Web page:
The Japanese government is believed to be planning to hack 200 million IoT devices of its citizens. And that’s not science fiction folks; it looks like it’s for real. Indeed, it’s how the Japanese are preparing for the Olympics to be held in Tokyo in 2020 – and it’s all legal of course, since it’s the government who’s behind it. So their citizens’ gadgets will be hacked using the cybercriminals favorite method: using default passwords and password dictionaries. If a device is found to have a weak password, bureaucrats will enter the device into a list of unsecure gadgets, which list will then be handed over to internet service providers, which will be expected to inform subscribers and have them make their devices secure by changing the password. It’s all being done as a resilience test in the run-up to the Olympics, to work out if IoT devices in the country are sufficiently protected, and to try and prevent their use in attacks on the Olympics’ infrastructure. The methods to be used for this ‘test’ can easily be disputed, but the fact that the authorities are doing something concrete so well in advance is certainly a good thing. For let’s not forget that the Olympics have been targeted before – and not all that far away from Japan.

iOops!

An 18-year-old hacker, Linus Henze, has published a video highlighting a startling weakness in MacOS – specifically its Keychain program, which stores and secures a user’s many passwords. The teenager used a zero-day to develop his own app that can scan the full contents of the keychain.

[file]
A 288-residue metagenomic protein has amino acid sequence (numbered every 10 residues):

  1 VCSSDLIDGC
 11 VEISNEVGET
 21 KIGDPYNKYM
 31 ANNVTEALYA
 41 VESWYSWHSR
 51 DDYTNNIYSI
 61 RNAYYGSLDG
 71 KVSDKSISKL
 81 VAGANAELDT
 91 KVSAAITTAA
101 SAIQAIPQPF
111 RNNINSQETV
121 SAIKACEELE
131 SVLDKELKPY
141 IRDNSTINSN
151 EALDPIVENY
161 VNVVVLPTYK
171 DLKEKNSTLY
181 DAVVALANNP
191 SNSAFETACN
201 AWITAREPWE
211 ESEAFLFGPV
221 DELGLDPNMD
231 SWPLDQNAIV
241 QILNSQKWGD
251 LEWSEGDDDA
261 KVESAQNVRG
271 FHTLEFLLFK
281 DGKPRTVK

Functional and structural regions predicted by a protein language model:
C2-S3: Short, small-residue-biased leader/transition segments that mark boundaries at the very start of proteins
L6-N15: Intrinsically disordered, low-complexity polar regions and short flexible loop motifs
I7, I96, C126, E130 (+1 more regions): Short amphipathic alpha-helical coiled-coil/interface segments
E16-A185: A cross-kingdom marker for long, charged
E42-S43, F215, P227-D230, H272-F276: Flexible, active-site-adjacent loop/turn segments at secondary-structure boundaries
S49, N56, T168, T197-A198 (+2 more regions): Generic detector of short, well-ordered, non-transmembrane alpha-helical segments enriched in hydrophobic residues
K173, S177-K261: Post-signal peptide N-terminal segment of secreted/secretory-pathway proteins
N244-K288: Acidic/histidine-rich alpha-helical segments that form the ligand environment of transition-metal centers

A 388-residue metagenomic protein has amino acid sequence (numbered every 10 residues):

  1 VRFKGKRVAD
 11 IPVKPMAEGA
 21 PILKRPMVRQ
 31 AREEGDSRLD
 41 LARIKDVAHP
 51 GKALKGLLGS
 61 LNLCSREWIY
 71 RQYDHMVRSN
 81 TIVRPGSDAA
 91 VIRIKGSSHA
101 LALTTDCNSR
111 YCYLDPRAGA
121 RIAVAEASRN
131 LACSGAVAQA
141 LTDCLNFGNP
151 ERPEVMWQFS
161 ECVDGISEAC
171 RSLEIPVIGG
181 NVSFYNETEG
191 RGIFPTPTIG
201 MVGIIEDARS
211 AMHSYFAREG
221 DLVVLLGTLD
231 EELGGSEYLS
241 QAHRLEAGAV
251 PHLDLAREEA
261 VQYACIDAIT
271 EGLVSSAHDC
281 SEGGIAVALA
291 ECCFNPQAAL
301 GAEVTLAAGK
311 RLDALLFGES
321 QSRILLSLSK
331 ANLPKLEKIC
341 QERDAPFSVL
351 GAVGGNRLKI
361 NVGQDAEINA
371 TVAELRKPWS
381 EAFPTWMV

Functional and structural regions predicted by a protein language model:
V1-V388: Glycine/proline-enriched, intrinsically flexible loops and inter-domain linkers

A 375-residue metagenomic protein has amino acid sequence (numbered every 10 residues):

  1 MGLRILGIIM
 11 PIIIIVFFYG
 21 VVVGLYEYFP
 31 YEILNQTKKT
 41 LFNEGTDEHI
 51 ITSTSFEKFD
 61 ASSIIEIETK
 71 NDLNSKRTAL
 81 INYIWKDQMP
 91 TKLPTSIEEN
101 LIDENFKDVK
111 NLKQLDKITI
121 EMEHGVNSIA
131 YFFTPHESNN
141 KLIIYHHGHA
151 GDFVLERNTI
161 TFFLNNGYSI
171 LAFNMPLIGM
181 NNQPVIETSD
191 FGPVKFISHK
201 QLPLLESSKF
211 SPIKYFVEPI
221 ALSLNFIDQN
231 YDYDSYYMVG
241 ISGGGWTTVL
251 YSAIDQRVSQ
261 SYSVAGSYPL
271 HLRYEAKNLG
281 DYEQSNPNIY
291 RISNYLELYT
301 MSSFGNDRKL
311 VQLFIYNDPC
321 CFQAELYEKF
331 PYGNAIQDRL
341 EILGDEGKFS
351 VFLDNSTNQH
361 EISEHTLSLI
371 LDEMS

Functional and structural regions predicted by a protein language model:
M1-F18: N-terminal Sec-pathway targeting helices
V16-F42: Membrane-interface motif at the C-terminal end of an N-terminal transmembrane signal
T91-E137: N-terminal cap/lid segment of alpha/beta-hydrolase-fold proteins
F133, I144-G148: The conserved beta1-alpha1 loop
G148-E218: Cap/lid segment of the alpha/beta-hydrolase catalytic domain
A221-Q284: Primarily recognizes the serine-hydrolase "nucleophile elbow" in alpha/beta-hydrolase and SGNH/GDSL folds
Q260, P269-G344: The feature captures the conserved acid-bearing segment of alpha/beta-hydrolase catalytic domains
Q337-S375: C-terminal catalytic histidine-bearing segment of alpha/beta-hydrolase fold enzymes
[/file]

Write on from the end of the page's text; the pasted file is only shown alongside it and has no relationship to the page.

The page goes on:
Curiously, intriguingly, Mr. Henze isn’t planning on sharing his research and his app with the tech giant, since Apple still doesn’t run a bug-bounty program. So that leaves the company with two options: negotiate with the expert (which would be an unprecedented move for Apple), or consider trying to remedy the issue themselves – which they may or may not be able to do, of course.

Meanwhile, you, dear readers, need not fear for the safety of your passwords! Since there do exist (who’d know?!) fully secure, cross-platform password managers out there. And researchers – there do exist software companies that run bug-bounty programs ).

Even two-factor authentication can be hacked now.